Tips to get better sleep in the hospital
If you or any of your loved ones has ever been hospitalized, one of the complaints you may have heard most is how hard it is to sleep in the hospital.
There are lots of things about hospital routines that can make things difficult for patients to sleep, besides noise and illness. While some hospitals have taken steps to ensure that patients are not interrupted unnecessarily at night, this is not universal.
Some reasons you might be woken at night might be unavoidable. You might be on a particular medication, such as certain antibiotics, that must be given in the middle of the night, depending on when the first dose was given. Blood tests for levels of some antibiotics must be timed to their dosing, resulting in blood draws in the middle of the night, too.
If you are admitted to check for a heart attack, you might also be ordered for timed blood tests that might involve having your blood drawn in the middle of the night. Vital signs, such as pulse and blood pressure, are required to be taken every four hours for some conditions, which would also awaken you.
One study shows the top thing keeping patients awake is pain, followed by vital signs and tests, noise and medications.
Studies have also shown that hospital routines can disrupt patient sleep, and having a designated quiet time, where nonessential tasks are minimized and lights and noise are lowered, may help.
Here is a partial list of things that keep patients awake, and what you might be able to do about them:
- Pain. Pain is easier to control before it gets bad. Don’t hesitate to ask for pain medicine at bedtime, even if your pain is not yet severe.
- Vital checks. You are woken up to have your blood pressure taken. Vital signs are usually taken every eight hours. Often these are done between 11 p.m. and midnight, after the night shift starts, but that’s frequently just after you have fallen sleep.
Alternatively, the night shift could be taking your vital signs at 6 a.m., when you would be awoken for other hospital routines anyway. If you are given the opportunity to give feedback during or after your stay, it would be important to mention this — hospital administrators look closely at patient feedback.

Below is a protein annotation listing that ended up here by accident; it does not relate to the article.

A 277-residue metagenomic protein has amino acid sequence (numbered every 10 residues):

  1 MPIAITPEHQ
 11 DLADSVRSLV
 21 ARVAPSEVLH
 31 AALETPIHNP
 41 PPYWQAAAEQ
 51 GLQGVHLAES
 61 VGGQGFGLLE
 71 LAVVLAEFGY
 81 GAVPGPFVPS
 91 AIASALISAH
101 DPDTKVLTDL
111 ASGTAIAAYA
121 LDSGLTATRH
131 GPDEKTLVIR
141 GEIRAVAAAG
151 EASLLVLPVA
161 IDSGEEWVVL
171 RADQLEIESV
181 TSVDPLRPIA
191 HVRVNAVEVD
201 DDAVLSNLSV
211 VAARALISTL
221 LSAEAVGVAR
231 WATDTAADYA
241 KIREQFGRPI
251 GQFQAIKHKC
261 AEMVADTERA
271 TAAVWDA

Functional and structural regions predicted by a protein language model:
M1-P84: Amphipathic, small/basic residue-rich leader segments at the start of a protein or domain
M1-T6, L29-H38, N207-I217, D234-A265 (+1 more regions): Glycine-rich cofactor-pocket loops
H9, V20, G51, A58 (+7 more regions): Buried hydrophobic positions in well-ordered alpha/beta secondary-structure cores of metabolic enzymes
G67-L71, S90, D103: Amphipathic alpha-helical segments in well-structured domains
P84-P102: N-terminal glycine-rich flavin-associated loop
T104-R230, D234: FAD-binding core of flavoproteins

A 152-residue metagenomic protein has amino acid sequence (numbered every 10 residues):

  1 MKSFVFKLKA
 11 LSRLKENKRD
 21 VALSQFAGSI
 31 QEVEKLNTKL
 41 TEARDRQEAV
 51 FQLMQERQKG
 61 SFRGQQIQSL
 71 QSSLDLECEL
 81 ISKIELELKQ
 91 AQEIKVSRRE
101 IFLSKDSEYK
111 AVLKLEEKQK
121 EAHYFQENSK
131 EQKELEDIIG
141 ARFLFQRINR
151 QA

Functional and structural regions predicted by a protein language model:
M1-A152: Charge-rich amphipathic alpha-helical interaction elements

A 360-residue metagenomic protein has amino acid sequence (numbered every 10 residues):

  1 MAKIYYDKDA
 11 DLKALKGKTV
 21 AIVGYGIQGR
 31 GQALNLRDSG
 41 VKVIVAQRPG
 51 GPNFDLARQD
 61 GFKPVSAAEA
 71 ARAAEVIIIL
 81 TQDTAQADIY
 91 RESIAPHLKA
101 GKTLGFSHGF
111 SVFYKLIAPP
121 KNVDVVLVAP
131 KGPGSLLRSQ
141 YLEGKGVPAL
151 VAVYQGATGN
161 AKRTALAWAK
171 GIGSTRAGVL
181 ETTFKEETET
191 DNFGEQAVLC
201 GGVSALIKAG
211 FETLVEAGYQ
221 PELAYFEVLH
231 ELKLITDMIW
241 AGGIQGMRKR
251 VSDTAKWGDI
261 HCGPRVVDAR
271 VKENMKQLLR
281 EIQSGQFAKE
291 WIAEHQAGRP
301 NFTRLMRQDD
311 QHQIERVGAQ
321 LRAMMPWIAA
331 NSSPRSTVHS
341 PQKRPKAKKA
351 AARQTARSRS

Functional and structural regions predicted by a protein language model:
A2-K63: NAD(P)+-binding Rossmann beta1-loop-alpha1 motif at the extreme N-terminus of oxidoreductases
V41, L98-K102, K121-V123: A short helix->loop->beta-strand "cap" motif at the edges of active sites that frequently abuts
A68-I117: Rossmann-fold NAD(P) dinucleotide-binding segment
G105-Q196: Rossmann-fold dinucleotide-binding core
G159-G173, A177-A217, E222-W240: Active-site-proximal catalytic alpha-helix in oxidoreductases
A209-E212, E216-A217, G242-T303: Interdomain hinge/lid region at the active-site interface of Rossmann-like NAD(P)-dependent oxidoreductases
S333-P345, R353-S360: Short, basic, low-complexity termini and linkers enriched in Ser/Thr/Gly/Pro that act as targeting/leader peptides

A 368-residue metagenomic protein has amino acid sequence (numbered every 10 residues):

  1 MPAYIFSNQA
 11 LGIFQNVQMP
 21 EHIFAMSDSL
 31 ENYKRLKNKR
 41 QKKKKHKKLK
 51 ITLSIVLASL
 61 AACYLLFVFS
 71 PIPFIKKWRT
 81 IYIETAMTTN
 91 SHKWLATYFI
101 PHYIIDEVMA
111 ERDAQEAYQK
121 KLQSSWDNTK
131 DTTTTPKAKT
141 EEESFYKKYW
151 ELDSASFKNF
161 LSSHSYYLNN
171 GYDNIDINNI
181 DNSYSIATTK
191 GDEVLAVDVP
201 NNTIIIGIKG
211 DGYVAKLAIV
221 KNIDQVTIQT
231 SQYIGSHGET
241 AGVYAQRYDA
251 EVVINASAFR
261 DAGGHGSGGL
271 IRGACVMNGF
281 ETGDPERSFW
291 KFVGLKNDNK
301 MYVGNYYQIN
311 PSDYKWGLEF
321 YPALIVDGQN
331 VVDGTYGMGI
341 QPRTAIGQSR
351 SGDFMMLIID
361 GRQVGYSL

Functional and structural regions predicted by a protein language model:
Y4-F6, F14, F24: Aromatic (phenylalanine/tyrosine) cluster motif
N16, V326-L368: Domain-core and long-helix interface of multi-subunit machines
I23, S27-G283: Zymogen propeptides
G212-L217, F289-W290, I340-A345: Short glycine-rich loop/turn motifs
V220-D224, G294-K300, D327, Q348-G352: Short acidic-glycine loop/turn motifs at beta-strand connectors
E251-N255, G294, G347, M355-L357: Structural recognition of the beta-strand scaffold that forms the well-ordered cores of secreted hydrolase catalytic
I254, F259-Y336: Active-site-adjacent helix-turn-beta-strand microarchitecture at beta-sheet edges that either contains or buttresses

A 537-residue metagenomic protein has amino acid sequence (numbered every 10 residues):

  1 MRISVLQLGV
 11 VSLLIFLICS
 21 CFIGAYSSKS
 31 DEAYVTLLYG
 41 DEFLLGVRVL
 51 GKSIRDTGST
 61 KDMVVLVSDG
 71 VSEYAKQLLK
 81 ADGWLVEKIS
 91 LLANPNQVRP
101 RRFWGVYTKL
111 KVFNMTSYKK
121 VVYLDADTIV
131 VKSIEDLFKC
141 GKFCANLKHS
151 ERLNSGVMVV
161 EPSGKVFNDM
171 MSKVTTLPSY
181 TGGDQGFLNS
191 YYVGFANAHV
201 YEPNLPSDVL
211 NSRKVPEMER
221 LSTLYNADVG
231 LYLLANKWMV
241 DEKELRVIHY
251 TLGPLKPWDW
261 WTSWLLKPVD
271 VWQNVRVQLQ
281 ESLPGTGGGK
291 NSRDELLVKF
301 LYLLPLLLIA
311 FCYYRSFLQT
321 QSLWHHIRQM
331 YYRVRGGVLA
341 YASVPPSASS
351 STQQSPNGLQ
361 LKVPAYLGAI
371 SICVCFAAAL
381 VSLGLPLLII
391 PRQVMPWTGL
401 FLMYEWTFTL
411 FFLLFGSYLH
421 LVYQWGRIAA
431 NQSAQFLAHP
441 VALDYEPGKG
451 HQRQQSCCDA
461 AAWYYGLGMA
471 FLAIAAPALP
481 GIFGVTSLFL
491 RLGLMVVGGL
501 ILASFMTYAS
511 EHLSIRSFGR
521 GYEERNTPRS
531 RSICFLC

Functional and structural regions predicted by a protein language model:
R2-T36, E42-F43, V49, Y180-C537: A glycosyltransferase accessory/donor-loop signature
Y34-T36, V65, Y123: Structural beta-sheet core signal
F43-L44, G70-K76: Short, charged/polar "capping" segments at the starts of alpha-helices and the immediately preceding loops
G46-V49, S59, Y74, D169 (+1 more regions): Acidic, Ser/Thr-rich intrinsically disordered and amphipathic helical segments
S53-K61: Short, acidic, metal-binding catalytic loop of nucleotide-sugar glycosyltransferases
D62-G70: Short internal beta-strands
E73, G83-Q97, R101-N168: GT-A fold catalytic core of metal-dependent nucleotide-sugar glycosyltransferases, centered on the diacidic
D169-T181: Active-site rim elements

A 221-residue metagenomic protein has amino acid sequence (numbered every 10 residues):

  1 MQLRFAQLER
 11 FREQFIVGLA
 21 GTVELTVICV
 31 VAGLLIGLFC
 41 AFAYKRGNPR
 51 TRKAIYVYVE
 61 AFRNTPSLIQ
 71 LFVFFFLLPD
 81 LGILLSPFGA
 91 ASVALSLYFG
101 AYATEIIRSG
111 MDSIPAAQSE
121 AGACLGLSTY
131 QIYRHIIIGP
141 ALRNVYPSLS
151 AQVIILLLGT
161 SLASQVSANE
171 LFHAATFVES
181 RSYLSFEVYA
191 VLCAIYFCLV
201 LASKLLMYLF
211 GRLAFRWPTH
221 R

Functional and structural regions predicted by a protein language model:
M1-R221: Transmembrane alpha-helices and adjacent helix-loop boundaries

- The IV pump that keeps beeping. This is usually because the flow of IV fluid is blocked (occluded), most often due to its insertion in the crook of your elbow. Thus, every time you bend your arm, the pump alarm will start beeping. If this is the case, ask to have the IV put in a different place, like your hand.
- You are woken to be given medications. Sometimes a medication or breathing treatment might be ordered “every four hours” or “every six hours,” which means the nurse or respiratory therapist is required to wake you to give it to you even if you are asleep.
You can ask if the order can be changed to four times a day instead of every six hours, or “every four hours while awake.”
- Noise. Lots of things can be noisy in the hospital at night — staff voices, cleaning machines, your roommate if you have one. You can always ask to have your door closed, and you can ask someone to bring you ear plugs.
- You are up all night urinating. If this is not the case when you are at home, it might be because you were ordered for a diuretic to be given late in the day, after 6 p.m. or so, or you are ordered for IV fluids at a rate that is higher than you actually require. Your nurse can ask the doctor to change these orders.
- Blood transfusions at night. If you need a blood transfusion, it is best not to do it during sleeping hours, because it requires the nurse to monitor your vital signs frequently and would keep you awake for hours. If you need a transfusion, ask if it can possibly wait until daytime.
Frequent nighttime disruptions can often cause patients to want to nap during the day, and these can also throw off their sleep schedules. Patients might already be weak and tired from their underlying illness.
If you’re hospitalized, it’s important to keep your normal sleep schedule and circadian rhythm. During the day, keep the window shades open for natural light and keep the room dark during sleeping hours. An eye mask might be helpful if exposure to light at night is unavoidable. A favorite blanket, pillow, photos and music can help you relax and be more comfortable.
My colleagues and I at Somerville Hospital (since closed to inpatients) found that when we instituted a program to decrease disruptions during the night, such as purposely avoiding all the things described above, patients used as-needed sedatives about half as often in the hospital.
Most hospitals can do better to make nighttime routines friendlier for patients, but institutional change can be challenging. Knowing what to ask for is useful and will help move healthcare forward.
© 2020 by Harvard University